However, there is a big hole running right through the London action plan – and it’s labeled ‘central government action’. There’s only so much Londoners can do on our own and, to achieve the 60 percent cuts science tells us we need by 2025, a further 13 million tonnes a year needs to be saved with measures we don’t control.

Aviation already causes 34 percent of London’s total emissions (and that’s just counting the planes that take off from City and Heathrow airports, not the flights home or any that go from Gatwick or Stansted) so without a national change of heart on airport expansion, we will never make the targets.

Similarly, measures to encourage behaviour change, get us into cleaner cars and bring us cleaner electricity can only go so far without the same kind of vision from national government. Over to you, Gordon – we’re waiting!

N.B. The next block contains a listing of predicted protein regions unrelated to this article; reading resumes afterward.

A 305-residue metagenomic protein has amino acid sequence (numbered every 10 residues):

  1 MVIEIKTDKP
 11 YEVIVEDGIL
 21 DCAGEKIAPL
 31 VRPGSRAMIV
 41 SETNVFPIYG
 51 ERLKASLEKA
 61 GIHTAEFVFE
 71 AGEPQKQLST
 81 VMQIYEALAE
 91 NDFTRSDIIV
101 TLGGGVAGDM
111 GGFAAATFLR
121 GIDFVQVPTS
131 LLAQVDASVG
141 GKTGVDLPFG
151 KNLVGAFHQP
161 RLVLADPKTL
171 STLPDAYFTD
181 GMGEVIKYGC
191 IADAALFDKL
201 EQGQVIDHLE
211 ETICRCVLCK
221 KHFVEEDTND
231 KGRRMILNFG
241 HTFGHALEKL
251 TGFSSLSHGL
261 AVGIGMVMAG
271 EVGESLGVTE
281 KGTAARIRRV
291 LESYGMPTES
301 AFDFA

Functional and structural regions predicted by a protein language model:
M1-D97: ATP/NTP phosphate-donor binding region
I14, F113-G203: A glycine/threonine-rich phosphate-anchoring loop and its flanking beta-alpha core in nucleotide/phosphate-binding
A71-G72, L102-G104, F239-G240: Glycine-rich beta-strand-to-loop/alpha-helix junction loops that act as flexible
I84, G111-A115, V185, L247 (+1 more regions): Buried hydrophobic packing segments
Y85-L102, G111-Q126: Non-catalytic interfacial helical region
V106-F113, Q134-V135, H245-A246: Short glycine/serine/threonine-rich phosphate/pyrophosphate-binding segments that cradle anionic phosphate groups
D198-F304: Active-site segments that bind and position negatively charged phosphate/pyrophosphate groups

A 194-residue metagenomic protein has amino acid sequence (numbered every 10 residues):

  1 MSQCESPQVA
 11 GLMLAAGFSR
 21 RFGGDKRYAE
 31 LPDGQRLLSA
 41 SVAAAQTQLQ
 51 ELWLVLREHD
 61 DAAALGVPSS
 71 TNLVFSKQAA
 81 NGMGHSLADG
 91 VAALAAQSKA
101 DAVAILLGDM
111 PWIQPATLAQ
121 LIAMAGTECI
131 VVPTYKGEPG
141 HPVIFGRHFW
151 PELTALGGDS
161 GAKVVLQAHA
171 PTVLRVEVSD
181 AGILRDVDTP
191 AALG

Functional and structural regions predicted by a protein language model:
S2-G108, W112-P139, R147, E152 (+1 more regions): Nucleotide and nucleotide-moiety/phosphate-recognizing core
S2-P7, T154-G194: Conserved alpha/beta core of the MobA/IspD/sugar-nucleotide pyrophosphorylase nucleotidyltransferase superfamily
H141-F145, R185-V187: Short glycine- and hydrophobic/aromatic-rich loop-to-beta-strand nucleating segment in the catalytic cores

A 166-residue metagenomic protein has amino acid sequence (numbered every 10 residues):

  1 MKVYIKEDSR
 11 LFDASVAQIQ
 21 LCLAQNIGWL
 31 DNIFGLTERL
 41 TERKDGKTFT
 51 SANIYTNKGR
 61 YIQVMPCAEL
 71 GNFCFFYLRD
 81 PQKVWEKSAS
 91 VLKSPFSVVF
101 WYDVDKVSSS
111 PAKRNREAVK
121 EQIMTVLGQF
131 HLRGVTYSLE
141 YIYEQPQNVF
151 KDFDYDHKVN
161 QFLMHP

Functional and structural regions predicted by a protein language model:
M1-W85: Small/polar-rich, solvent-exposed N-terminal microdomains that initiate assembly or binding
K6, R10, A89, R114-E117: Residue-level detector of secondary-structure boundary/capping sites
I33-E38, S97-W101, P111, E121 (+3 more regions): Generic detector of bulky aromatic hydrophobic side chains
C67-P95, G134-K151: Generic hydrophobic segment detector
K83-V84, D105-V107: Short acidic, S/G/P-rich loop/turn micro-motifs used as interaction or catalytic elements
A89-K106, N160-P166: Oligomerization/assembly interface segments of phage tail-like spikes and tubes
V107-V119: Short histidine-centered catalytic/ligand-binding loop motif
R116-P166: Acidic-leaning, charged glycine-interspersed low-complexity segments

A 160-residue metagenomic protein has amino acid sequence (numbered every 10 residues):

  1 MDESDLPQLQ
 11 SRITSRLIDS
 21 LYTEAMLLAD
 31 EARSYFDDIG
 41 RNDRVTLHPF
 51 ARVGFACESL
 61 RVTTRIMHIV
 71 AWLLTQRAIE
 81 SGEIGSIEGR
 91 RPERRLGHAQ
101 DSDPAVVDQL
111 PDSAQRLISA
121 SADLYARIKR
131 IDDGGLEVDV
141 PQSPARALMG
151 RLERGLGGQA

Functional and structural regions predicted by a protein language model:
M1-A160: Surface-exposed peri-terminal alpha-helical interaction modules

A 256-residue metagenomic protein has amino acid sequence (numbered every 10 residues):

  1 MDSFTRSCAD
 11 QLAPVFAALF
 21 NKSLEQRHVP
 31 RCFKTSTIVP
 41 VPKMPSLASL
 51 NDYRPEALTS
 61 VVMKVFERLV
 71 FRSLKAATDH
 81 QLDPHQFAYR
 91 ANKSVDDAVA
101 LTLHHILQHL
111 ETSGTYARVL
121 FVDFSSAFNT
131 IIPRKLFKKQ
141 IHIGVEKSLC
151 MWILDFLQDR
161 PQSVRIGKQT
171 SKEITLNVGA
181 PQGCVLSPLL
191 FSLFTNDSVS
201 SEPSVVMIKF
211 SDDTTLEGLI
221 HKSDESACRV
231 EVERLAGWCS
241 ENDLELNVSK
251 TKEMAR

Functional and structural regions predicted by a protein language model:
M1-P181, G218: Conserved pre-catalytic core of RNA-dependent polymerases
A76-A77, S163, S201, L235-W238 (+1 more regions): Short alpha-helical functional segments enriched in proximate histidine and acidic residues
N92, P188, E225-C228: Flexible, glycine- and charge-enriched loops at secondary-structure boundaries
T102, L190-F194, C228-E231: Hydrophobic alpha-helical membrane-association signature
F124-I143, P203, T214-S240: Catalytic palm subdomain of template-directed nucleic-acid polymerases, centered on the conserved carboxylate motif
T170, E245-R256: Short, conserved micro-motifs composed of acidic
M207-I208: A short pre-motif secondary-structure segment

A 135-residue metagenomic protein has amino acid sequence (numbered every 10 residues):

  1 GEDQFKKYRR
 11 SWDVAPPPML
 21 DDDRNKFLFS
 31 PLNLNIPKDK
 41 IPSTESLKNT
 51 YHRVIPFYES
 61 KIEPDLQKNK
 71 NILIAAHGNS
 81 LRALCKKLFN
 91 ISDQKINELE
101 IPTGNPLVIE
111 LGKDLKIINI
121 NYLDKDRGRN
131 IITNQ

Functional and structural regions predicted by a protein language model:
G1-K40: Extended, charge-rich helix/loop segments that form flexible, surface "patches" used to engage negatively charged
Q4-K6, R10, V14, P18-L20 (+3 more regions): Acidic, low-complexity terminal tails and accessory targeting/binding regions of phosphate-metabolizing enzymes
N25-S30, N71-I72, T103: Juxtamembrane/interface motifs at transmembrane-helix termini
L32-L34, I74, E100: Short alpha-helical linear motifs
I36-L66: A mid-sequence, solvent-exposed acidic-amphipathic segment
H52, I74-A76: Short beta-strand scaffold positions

Sian Berry lives in Kentish Town and was previously a principal speaker and campaigns co-ordinator for the Green Party. She was also their London mayoral candidate in 2008. She works as a writer and is a founder of the Alliance Against Urban 4x4s
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Air pollution: 5 steps to vanquishing an invisible killer

A new report looks at the economics of air pollution. 

110, 150, 520... These chilling statistics are the number of deaths attributable to particulate air pollution for the cities of Southampton, Nottingham and Birmingham in 2010 respectively. Or how about 40,000 - that is the total number of UK deaths per year that are attributable the combined effects of particulate matter (PM2.5) and Nitrogen Oxides (NOx).